Liao Yiwu was in his early 30s when he was arrested for writing and performing a poem about the brutality of the Tiananmen Square Massacre in 1989. His poem — simply called “Massacre” — was an angry, howling rant against the government and a plea for support for the fledgling pro-democracy movement.
For his words, Liao served four years in jail, where he was repeatedly beaten and tortured. Twice he tried to commit suicide. But his life turned around when he met a fellow political prisoner: an 84-year-old monk who showed him that music could be his salvation.
“He told me that you will never have freedom, if you don’t have freedom in your mind. And so he taught me to play the flute,” Liao Yiwu told the PBS NewsHour. A new memoir about his time in prison has just been published by Houghton Mifflin called “For a Song and a Hundred Songs.”
Liao said he felt he had to write the book to make sure the stories were not covered up. “I needed to write it down so I wouldn’t be forgotten like a stray dog,” he said.
Growing up in the Sichuan province during the Cultural Revolution, Liao received little formal education. But he learned traditional Chinese poetry from his father, and found his own way to the American beat poet Allen Ginsberg. He said he was never a political writer or activist, until he saw the events in Tiananmen Square unfold. “It changed my life,” he said. “I felt helpless.”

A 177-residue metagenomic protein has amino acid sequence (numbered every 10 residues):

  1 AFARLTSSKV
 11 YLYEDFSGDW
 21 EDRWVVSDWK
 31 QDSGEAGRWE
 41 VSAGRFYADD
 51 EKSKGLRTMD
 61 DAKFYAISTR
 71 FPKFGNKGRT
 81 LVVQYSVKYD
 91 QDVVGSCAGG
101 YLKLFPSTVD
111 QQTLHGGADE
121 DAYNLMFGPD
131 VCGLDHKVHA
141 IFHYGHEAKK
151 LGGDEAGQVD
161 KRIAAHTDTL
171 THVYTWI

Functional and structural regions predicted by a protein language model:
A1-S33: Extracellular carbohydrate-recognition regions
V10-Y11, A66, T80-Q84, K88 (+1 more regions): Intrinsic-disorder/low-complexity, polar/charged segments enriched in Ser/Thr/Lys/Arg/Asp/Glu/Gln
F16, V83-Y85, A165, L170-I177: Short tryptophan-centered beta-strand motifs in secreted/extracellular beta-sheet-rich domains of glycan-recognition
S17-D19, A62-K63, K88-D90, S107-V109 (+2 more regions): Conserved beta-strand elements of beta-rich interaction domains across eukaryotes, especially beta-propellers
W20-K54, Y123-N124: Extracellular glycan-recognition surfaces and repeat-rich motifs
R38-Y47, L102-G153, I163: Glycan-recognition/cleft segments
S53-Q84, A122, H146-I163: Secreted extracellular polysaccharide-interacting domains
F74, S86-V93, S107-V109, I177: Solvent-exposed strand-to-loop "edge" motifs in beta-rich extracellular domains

After writing “Massacre” and surviving prison, Liao continued to write, often about the people from the lowest rungs on the social ladder.
“I was with people who lived in the bottom of the society. And when I came out of prison, I was also living at the bottom of society. I know these people, the people of really low social status. And in these people, I see my own shadow. The so-called elite don’t care for us, but we are the mainstream of society.” He said even after he was released from prison, government officials continued to watch, harass and deny him visas to travel abroad.
His friend, Tienchi Martin-Liao, is the editor of the Independent Chinese PEN Center. He says the government felt threatened because of the negative portrayal of Chinese society. “If someone writes fiction or a novel, it’s okay. But he writes in a reportage style. And if people read it, they know it’s the truth. It’s not imagination. So the local authorities don’t like that.”
Two years ago, Liao escaped China and now lives in Germany. But he continues to write and tell his country’s story. “Young people don’t even know what happened in 1989. They first find out when they go abroad to Western countries. But sometimes even then they don’t believe it. The Communist Party has tried to eliminate parts of history. That is bad for the younger generation. If they don’t have this historical consciousness, they will just focus on getting material goods. We have to work on that so everybody knows what happened.”
Wednesday on the PBS NewsHour, Jeffrey Brown profiles Liao Yiwu and his new memoir, “For a Song and a Hundred Songs.” You can read his poem ‘Massacre,’ for which he was imprisoned, on Art Beat now.